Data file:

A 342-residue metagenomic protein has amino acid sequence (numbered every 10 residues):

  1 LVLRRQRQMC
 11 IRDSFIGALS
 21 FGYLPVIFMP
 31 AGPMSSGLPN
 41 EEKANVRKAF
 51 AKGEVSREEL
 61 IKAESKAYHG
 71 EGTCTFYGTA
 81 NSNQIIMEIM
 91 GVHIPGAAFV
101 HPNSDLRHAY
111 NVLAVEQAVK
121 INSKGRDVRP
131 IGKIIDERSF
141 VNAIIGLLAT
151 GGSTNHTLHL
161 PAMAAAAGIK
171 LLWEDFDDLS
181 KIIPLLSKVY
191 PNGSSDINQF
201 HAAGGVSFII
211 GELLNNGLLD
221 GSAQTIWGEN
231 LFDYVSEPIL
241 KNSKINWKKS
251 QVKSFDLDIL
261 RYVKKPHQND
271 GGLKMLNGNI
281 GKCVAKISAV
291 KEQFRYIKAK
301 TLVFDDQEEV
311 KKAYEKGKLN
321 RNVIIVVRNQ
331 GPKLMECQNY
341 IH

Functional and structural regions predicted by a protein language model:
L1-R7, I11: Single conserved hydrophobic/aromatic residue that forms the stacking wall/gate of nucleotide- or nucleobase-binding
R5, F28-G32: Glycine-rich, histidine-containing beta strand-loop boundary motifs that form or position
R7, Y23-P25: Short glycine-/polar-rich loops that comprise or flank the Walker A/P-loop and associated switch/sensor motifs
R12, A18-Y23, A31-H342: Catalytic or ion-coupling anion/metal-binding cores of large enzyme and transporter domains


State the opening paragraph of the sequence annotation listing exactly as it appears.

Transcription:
A 342-residue metagenomic protein has amino acid sequence (numbered every 10 residues):